Research ArticleImmunology

Overexpression of Methyl-CpG Binding Protein 2 Impairs TH1 Responses

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Science Translational Medicine  05 Dec 2012:
Vol. 4, Issue 163, pp. 163ra158
DOI: 10.1126/scitranslmed.3004430

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The Immune Response in a Bind

Children with MeCP2 (methyl-CpG binding protein 2) duplication syndrome have severe neurological defects caused by the overexpression of the MECP2 gene, which modulates expression of genes that influence neuronal and brain function. Many of these children also have recurrent respiratory infections; however, the role of MECP2 duplication in the immune system has been unclear. Now, Yang et al. have found that MeCP2 duplication may affect T helper type 1 (TH1) immunity.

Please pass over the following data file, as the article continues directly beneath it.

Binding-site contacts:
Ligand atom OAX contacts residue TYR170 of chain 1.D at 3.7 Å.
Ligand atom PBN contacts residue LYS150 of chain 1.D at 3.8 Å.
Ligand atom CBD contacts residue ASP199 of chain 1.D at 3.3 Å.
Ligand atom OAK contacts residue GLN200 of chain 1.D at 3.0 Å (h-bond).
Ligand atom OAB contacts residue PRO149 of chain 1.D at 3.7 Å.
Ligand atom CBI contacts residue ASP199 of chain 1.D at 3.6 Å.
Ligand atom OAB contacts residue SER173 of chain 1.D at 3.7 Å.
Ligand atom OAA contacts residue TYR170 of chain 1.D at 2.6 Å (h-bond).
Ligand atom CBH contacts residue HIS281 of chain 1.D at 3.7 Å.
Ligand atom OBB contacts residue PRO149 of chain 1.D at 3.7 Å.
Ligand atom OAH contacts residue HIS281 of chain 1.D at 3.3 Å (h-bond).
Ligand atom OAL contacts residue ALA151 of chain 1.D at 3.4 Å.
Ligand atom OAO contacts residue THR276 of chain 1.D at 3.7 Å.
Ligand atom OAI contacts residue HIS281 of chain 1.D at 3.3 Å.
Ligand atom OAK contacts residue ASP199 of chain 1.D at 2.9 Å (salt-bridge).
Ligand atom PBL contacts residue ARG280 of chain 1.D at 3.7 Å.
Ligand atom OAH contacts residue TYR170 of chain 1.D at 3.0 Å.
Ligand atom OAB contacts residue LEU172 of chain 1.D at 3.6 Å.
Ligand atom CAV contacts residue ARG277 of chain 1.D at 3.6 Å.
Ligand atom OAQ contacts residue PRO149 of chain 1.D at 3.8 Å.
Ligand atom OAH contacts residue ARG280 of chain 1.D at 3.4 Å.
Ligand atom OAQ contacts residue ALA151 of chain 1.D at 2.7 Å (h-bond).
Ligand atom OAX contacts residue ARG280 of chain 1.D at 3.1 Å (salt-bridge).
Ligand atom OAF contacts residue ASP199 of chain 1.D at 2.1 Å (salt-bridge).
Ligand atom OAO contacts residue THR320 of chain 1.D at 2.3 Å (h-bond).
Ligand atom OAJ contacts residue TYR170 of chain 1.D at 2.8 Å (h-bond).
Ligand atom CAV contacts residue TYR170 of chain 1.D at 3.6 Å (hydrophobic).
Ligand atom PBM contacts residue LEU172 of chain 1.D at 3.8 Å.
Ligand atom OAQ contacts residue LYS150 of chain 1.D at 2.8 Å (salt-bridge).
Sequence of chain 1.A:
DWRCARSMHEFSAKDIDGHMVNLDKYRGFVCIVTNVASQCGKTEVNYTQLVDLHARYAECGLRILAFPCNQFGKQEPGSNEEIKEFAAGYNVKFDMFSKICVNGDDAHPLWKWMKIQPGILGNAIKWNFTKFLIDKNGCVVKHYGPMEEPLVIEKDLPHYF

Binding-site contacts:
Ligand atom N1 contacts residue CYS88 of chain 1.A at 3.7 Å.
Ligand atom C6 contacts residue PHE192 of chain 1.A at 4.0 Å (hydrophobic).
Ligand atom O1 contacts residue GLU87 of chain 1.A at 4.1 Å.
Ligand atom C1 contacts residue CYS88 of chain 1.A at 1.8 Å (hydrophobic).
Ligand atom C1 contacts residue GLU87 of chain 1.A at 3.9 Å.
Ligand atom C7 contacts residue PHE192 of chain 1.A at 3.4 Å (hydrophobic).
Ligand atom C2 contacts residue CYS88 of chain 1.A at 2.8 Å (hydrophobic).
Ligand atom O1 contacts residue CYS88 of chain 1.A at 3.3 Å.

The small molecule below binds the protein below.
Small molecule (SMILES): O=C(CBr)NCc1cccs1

The authors examined patients with MECP2 duplication and found immunological abnormalities, including differences in memory T and B cells and NK cells. Indeed, mice that overexpress MeCP2 had an immunological defect as well. The immune system has evolved specialized functions to ward off particular types of infections. These MeCP2-overexpressing mice could not mount a sufficient TH1 response to control an infection by the parasite Leishmania major but could fight off an airway fungal infection—a TH2 response. Immune cells from children with MeCP2 duplication syndrome also had defects in the interferon-γ–mediated TH1 response. Yang et al. show that this defect may be caused by MeCP2-suppressing expression of IFN-γ in TH1 cells. This study paves the way for preventing infectious complications in children with MeCP2 duplication syndrome.

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